Saturday, February 9, 2002
Park City, Utah Satisfaction was a hard thing for freestyle great Ann Battelle to find in the bumps of the Deer Valley mogul course Saturday afternoon.
After laying down the second best run of the qualification round in the morning, Battelle came up short in the finals, scoring 24.66 and falling to seventh place overall. It was a good finish by all measures, except for those set by the four-time Olympian from Steamboat Springs.
"To be satisfied I think I would have had to win," Battelle said. "I know I shouldn't concentrate on results, but that's the reality of it."
Norway's Kari Traa led both rounds of the women's moguls, scoring 25.11 on her first run to advance. She laid down another solid run in the finals collecting 25.94 points, and the gold medal.
"I normally ski very well under pressure," Traa said. "I just tried to do what I normally do for the World Cup. If I had skied bad today I would have been very disappointed."
Traa was the favorite heading into the Olympics. She has won five out of six (single) mogul events this season on the World Cup.
American Shannon Bahrke of Tahoe City, Calf., stole the spotlight in the warm Utah afternoon by claiming the silver medal in front of 15,000 screaming fans who packed the stadium seating at the bottom of the Deer Valley run. It was the first medal of the games for the Americans.
"It's an amazing feeling," Barhke said of taking the silver medal in front of the pro-American crowd in Park City. A large number of Bahrke's family and friends cheered her on from the bottom of the hill. Bahrke said she wasn't sure how many people from her unofficial fan club showed up, but it was a real boost to her confidence at the top of the hill.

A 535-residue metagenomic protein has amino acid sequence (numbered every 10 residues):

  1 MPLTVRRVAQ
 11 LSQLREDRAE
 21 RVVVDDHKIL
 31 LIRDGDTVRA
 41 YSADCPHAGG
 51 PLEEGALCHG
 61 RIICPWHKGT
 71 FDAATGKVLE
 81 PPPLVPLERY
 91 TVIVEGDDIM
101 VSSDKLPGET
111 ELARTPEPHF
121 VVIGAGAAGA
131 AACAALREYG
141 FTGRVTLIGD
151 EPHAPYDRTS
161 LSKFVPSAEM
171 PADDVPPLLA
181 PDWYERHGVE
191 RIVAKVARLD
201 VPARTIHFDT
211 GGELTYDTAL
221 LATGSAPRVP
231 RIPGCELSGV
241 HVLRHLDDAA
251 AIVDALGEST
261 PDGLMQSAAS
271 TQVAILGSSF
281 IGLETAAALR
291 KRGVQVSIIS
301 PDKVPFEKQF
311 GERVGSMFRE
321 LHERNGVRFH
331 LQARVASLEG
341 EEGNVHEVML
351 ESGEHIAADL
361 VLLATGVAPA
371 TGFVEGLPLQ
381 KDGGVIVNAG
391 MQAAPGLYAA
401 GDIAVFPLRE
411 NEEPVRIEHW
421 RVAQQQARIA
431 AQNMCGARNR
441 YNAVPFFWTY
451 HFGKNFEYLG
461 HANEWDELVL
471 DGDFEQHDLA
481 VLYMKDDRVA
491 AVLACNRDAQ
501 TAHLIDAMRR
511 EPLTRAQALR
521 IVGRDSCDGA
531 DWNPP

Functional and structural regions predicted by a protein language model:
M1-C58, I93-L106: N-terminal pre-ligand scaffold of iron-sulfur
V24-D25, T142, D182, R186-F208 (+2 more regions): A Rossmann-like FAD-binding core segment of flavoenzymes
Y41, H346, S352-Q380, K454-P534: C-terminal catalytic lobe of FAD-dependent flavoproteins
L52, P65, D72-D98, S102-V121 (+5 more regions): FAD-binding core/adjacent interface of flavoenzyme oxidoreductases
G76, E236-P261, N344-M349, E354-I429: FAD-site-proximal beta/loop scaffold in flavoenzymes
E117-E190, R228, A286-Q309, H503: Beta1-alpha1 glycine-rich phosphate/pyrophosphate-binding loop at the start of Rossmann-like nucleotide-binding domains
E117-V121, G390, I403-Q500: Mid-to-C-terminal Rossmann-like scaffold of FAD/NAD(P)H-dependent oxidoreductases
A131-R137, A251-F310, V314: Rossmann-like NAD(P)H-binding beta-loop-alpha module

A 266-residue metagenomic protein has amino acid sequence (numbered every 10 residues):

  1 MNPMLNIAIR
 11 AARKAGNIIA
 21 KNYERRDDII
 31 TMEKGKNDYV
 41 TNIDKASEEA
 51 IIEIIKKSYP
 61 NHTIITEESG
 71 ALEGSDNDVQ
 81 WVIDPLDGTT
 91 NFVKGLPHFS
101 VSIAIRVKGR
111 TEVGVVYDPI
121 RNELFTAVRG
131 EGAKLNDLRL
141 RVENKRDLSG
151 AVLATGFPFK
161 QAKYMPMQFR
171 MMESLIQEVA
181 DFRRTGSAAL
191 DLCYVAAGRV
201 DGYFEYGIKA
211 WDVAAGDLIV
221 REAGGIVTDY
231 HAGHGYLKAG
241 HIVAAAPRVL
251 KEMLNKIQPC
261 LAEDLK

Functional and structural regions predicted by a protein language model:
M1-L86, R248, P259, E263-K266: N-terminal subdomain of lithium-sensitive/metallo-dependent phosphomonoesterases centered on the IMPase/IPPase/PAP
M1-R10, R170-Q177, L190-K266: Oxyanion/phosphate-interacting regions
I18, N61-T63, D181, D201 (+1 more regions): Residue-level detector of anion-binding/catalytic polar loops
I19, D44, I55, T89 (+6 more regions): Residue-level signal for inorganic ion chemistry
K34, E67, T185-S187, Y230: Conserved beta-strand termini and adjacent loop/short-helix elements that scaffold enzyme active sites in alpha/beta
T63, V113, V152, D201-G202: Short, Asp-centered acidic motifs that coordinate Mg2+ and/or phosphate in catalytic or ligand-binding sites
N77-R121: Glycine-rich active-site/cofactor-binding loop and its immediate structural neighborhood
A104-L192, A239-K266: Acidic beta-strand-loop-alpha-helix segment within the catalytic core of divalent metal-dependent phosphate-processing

"They were the loudest guys on the mountain," Bahrke said. "I'm just so glad to have their support."
Bahrke's story is even more amazing considering she overcame a life-threatening staff infection a couple of seasons ago.
"My family they are the best. They are the bread and butter behind my skiingeveryone helped me get through that. They pushed me and told me that I could still be the best and I believed it and followed my dreams."
Japan's Tae Satoya finished third, Canadian Jennifer Heil was fourth and American Hannah Hardaway placed fifth.
Hardaway's finish was perhaps the most disappointing. Coming into the games, she was penciled in for one of the 20 medals the Americans expect to win.
But thanks to Bahrke, the Americans are still on track toward that goal.
"I can't believe I'm on the podium, Bahrke said.
It was hard for Battelle to share Bahrke's happiness, but she took her finish in stride by flashing a smile and joking with the media in the finish area.
The seventh-place showing was her best in four Olympic appearances. She was eighth in Lillehammer, Norway in 1994, recorded a 10th in Nagano, Japan in 1998 and was 21st in her Olympic debut in 1992 in Albertville, France.
"I think I skied pretty well. I think that my bottom jump wasn't that good and that's where they nailed me," Battelle said.
Former teammate Bobby Aldighieri, who was at the games coaching the Canadian team, said he was pulling for Battelle to make it onto the podium this year.
"I just wanted to see her do her best," Aldighieri, said. "It was good for her... she's a four-time Olympian that's not so bad for her."
Battelle will retire at the end of the 2002 season.
To reach John F.Russell call 871-4209 or e-mail firstname.lastname@example.org